Literal-Minded

Linguistic commentary from a guy who takes things too literally

Twelve Days, 364 Gifts

Posted by Neal on December 5, 2004

I’ll file this one under Ambiguous Song Lyrics. They’re not ambiguous, but there are nonetheless two understandings of them. The question is: By the 12th day of Christmas, how many gifts has the singer’s true love given him or her? Most illustrations I see for the twelfth day show one partridge in a pear tree, two turtledoves, etc.

But the lyrics unambiguously state otherwise. For example, the second verse goes, “On the second day of Christmas, my true love gave to me two turtledoves and a partridge in a pear tree.” It does NOT say, “By the second day of Christmas, my true love had given to me…”; it says, “On the second day, my true love gave“! So, without doing any kind of grammar tricks, or deliberately choosing the less likely of two readings (since after all, only one is possible), we have to accept that on the twelfth day of Christmas, the singer has received:

  • 12*1 = 12 drummers drumming
  • 11*2 = 22 pipers piping
  • 10*3 = 30 lords a-leaping
  • 9*4 = 36 ladies dancing
  • 8*5 = 40 maids a-milking
  • 7*6 = 42 swans a-swimming
  • 6*7 = 42 geese a-laying
  • 5*8 = 40 golden rings
  • 4*9 = 36 calling birds
  • 3*10 = 30 French hens
  • 2*11 = 22 turtledoves
  • 1*12 = 12 partridges in pear trees

This gives a total of 2*(12 + 22 + 30 + 36 + 40 + 42) = 364 gifts. Implausible, yes, but only a little bit more than the 78-gift total you get by ignoring the repetitions. Ten lords a-leaping or 30 lords a-leaping, either way it’s pretty bizarre.

And with that said, here’s a big, “You’re so literal!” nod of approval to PNC Bank, which each year calculates the total cost of these gifts in current dollars, and it does so with the total of 364. Stay literal, guys!

Finally, in the further interest of literalness, enjoy this debunking of the purported Christian symbolism behind the twelve 364 gifts, courtesy of Snopes.com.

12 Responses to “Twelve Days, 364 Gifts”

  1. Anonymous said

    Golly, only by being so literal-minded can we see the deeper (commercial) meaning of the holiday season: 364 gifts or in effect, one for every day of the year expect for … Christmas day itself! Santa & Rudolf needed one day set aside just for deliveries. Just what I suspected, Jesus died so I could get my stocking stuffed.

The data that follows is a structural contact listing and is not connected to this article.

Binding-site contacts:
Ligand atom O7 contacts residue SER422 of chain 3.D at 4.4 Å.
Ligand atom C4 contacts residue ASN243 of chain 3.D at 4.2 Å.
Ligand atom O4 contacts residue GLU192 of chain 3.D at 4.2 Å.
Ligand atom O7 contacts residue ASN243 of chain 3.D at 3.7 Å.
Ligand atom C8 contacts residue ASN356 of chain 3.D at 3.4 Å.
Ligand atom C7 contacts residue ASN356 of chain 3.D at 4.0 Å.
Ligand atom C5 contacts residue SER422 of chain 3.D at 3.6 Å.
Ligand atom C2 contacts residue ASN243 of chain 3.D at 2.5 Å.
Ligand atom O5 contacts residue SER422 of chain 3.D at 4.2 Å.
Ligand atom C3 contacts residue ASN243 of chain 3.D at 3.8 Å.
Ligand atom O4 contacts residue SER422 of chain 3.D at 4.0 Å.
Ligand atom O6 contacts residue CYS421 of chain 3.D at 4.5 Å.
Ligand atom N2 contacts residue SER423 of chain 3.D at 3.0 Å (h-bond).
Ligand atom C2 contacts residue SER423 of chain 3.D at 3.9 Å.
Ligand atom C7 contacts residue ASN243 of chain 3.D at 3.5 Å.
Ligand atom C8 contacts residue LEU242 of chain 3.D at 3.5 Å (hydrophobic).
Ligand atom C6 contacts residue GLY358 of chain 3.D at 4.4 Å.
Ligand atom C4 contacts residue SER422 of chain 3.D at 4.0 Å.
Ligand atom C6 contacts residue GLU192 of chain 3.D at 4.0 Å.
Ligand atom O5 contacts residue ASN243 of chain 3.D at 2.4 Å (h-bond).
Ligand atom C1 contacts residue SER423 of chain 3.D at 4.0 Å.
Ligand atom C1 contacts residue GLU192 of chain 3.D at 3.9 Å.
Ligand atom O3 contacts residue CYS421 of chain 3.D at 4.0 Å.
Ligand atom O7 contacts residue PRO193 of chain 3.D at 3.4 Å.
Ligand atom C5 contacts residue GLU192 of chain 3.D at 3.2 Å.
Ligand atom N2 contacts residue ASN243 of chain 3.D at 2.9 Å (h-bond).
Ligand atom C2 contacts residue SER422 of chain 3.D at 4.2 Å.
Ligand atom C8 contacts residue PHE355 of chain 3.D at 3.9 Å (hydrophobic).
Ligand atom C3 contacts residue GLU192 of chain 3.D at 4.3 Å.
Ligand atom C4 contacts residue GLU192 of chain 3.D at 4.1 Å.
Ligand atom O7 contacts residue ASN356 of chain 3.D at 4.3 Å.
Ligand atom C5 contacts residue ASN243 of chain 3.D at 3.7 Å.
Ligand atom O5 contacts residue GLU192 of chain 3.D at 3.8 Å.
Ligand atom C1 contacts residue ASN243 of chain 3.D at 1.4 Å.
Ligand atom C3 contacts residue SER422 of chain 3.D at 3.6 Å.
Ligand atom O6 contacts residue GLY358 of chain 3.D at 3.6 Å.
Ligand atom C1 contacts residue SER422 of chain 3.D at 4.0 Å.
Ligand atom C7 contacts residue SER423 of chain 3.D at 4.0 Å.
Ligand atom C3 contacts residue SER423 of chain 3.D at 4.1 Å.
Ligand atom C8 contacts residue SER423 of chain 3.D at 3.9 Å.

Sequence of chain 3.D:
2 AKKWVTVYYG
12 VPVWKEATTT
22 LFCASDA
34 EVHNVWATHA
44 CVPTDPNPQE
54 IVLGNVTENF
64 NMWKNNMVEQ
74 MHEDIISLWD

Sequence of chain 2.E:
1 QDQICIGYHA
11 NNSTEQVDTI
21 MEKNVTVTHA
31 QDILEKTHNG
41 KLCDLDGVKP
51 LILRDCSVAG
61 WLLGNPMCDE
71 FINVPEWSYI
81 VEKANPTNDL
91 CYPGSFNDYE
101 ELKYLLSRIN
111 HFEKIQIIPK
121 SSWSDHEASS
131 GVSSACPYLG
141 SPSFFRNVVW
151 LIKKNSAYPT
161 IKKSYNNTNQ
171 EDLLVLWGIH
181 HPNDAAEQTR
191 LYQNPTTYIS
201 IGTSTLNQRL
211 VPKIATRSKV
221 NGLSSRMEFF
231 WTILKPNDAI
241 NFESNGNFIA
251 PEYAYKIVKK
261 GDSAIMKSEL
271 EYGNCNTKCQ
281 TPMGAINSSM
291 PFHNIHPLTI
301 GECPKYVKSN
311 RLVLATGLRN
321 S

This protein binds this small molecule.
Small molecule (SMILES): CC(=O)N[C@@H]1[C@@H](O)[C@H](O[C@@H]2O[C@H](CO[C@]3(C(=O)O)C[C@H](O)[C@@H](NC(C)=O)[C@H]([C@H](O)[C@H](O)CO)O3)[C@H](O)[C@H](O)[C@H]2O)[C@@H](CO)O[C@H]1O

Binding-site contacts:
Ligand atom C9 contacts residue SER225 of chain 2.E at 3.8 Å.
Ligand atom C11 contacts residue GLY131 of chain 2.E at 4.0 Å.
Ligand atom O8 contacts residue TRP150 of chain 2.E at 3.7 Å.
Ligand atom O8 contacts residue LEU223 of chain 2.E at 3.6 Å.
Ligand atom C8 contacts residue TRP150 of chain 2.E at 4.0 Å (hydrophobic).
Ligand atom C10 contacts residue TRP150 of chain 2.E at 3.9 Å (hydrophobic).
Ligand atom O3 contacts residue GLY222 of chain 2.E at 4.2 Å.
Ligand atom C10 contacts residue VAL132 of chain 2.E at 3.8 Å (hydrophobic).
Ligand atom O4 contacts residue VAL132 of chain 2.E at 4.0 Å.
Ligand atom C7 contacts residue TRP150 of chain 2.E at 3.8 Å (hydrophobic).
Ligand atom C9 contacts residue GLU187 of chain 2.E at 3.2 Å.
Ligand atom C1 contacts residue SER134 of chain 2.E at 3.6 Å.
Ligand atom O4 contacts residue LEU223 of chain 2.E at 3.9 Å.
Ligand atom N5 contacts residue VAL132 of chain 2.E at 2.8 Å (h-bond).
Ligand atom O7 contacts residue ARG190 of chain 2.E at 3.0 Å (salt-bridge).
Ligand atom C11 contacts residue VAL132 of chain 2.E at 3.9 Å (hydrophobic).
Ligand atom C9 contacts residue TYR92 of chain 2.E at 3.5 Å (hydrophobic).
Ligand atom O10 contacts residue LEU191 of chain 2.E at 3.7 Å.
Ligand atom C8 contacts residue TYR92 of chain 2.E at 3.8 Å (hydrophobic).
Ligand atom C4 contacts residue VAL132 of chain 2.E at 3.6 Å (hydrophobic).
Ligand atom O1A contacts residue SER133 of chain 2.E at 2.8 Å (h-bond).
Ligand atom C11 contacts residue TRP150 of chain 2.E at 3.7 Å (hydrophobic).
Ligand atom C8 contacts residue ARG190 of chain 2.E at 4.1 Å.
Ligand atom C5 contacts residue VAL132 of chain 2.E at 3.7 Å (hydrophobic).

2. Anonymous said

    Actually, if you want to ignore the commercialism of it, the 365th gift would not have been necessary to early Christians because the gift was the Christ child.

  3. Anonymous said

    if this is supposed to be so literal, why isn’t the quantity of drums, or pipes added in? also, I am of the camp that clearly sees the partridge, and pear tree as TWO separate gifts.

  4. […] by Neal on December 17, 2006 I’ve started to get a few more hits on my posts on Christmas songs, so I’ll write about one that I never got around to last year or the year before. In […]

  5. Dan said

    This co-incidence is interesting
    because I have been using 364 as
    a Jesus symbol for 19 years. In
    1994 there was a supernatural event
    that accidently contained 364 twice
    in the letter value counts of two
    event locations. According to the Urantia Book, the first event was on the 2000th anniversary of the birth of Jesus (probably symbolic rather than literal). The century day of the
    first overnight event was 94.64
    years into the 20th century where
    364 x 260/1000 = 94.64. I was amazed because 364 and 260 are the missing
    numbers in what I denote as the
    Biblical and American versions of
    Enoch’s Riddles.

    In the ancient world, a 364 day
    religious tradition was worldwide.
    This manifested when the Dead Sea
    Scroll mystics observed a 364 day
    religious year in order to make the
    seasons come out correctly. It
    happens that the 364 day year can
    be corrected to the exact solar year length abt. every 70,000 years by
    using a whole number ratio. Here
    is the year length 2000 years ago:

    364 x 294/293 = 365.2423208.

    This means that adding a leap day
    every 293 days would have produced
    a perfectly accurate calendar 2000
    years ago. This demonstrates why
    364 symbols are appropriate for a